Two days ago (August 8, 2017) Commissioner of Police George Quallo released the “Report of Administrative Review Committee Appointed to Review Conduct of JCF Named Officers During the 2010 West Kingston Operation and Related Matters”.
Since the release, there has been increasing discussion of the report, with expressions of criticism and concern. I have been among those expressing concerns as, having read the report, I believe it raises questions of process, substance and tone. I think that beyond the report itself, there is also the consideration of its wider impact on issues of post-Commission of Enquiry processes and of police accountability.
The Committee started its review on February 28, 2017 and concluded on June 19, 2017, having had eleven sittings. Its Terms of Reference (TOR) were as follows:The members of the Committee were:
The findings of the Committee were as follows:
1a) 3.11 The Committee, having reviewed the Operations Plan, agreed that the Command Structure was appropriate for the task.
1b) 4.8 Having reviewed the Operations Plan, reports and statements of the JCF officers vital to the Terms of Reference, the Committee agreed that the Command Protocol was adequate.
1c & 1d) 5.10 Upon a thorough review of the conduct of the operation, the Committee agreed unanimously, that the span of control was clear and the span of command effective.
1e) 6.18 Despite the absence of the CIB participation and the delays occasioned by the prevailing circumstances, the Committee agreed that effective and adequate investigations were carried out in instances where deadly force was used.
6.19 The Committee finds that there was a system to ensure effective and adequate
investigations in the event of the resort to use of force by members of the JCF.
6.20 The Committee finds that the system was not followed according to the plan. However, the BSI rose to the occasion.
7.63 Upon a complete and thorough examination of the evidence, including, the Operation Plan, various reports, transcripts and statements; and for the reasons stated above, no basis could be found by the Committee, upon which any of the Named Officers should be cited for misconduct and/or dereliction of duty.
In the final account, the Committee found that the JCF, its systems, performance and members were “appropriate”, “adequate”, “clear”, “effective”, “effective”, “adequate”, “effective”, “adequate”, “rose to the occasion”, without basis to “be cited for misconduct and/or dereliction of duty”. The report and its findings give little indication of the kind of self-reflection that would be valuable to the police force following the events of 2010 and the report and recommendations of the Commission of Enquiry. There is a sense of the-JCF-did-nothing-wrong-time-to-move-on.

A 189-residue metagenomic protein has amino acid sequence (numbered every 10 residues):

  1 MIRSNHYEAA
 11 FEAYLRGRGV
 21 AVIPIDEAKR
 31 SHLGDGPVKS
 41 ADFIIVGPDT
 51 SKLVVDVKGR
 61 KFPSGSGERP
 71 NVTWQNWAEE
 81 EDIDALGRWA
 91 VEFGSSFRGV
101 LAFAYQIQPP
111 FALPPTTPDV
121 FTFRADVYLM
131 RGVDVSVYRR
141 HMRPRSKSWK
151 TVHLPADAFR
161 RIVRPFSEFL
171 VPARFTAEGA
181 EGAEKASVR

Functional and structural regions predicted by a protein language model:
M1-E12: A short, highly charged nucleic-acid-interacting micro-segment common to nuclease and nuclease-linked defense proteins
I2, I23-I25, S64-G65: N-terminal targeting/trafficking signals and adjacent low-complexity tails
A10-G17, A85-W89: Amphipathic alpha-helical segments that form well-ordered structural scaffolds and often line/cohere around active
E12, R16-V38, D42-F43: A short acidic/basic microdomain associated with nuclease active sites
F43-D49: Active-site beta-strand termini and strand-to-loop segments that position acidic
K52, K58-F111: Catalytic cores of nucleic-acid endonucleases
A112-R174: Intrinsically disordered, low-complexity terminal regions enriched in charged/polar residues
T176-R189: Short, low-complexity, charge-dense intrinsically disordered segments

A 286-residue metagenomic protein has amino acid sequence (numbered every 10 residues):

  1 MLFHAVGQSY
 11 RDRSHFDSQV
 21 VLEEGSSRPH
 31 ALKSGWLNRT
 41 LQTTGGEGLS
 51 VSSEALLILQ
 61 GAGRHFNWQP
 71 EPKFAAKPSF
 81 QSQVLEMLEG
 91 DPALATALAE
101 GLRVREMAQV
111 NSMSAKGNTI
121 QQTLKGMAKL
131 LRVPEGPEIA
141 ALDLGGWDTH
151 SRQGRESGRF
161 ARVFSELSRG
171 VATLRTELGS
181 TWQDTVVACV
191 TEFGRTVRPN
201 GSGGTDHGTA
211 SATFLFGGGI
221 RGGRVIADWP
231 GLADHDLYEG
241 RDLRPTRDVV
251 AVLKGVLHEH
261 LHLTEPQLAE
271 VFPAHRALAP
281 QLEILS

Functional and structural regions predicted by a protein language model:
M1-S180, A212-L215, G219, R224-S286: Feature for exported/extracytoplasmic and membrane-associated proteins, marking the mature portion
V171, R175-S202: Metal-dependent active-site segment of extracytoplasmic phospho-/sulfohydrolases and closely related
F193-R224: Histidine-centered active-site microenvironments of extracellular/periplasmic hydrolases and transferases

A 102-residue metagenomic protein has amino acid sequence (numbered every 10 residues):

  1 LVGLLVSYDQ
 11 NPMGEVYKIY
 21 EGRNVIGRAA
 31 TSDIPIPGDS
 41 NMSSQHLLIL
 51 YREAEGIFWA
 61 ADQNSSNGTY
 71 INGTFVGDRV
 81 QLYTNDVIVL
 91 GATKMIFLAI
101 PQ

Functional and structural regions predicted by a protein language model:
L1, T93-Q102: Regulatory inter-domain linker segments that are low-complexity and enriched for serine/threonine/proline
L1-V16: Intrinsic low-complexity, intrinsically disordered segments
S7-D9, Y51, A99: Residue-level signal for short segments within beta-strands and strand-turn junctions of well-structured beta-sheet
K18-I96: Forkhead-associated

As required by TOR 3, recommendations were given:
I have some questions about the process of the Administrative Review, including the following:
– In its June 30, 2016 press release responding to the Commission of Enquiry report, the JCF committed to establishing an Independent Administrative Review Panel which would be composed of “one Deputy Commissioner of Police, the head of the Inspectorate of the Constabulary (IOC), one member of the Police Service Commission (PSC), one member of the Police Civilian Oversight Authority (PCOA), and one independent person, preferably an attorney at law, to be selected by the PSC and PCOA.” Why was the proposed composition for the Panel not eventually followed?
– What were the reasons that resulted in the review taking eight months to begin?
– The Committee made an initial decision not to require any of the 5 named officers to appear before it and even when one member of the Committee made a formal request for two of the officers to appear, the majority decision was not to require this. What was the reasoning behind not making use of the presence of the officers to give additional clarity during the review process?
There are points at which the Committee’s tone seems to be defensive and dismissive in a manner that is not appropriate or useful. One such instance of this is in a section entitled “Other Evidence”.
The assertion in 7.44 that the Commission didn’t seem to be concerned with the dangerous nature of the operation and the heavy gunfire faced by officers on the ground is hard to understand if one watched the proceedings of the Enquiry or if one has read the Commission’s report. Chapter 4, for example, is squarely focused on this matter, and its contents and findings contradict this assertion in the Administrative Review Report.
The assertion in 7.44 also seems to be dismissive of the concern with collection of bodies shown by the Commission. Scores of people died during the May 2010 operation, 69 according to the Commission’s findings. This was one of the most grave outcomes of the operation. It was absolutely necessary that the Commission devote attention to uncovering information that could assist in establishing the circumstances in which these people died. The collection of bodies was not something detached from this process, as the time, location and manner of such collection could contribute valuable information.
The Office of the Public Defender has been involved from the start in the process of seeking the truth about what happened in the May 2010 operation. It is not surprising that the current Public Defender, Arlene Harrison Henry, has issued a statement about the just released JCF report. In the statement, she calls for the withdrawal of the Administrative Review Committee report and she has indicated that her Office has written to the Attorney General for an opinion on the way forward. (Click for Office of the Public Defender – Press Release re JCF Administrative Review 2017)
There is more to be said and I will deal in subsequent posts with additional aspects of the Review report and its implications.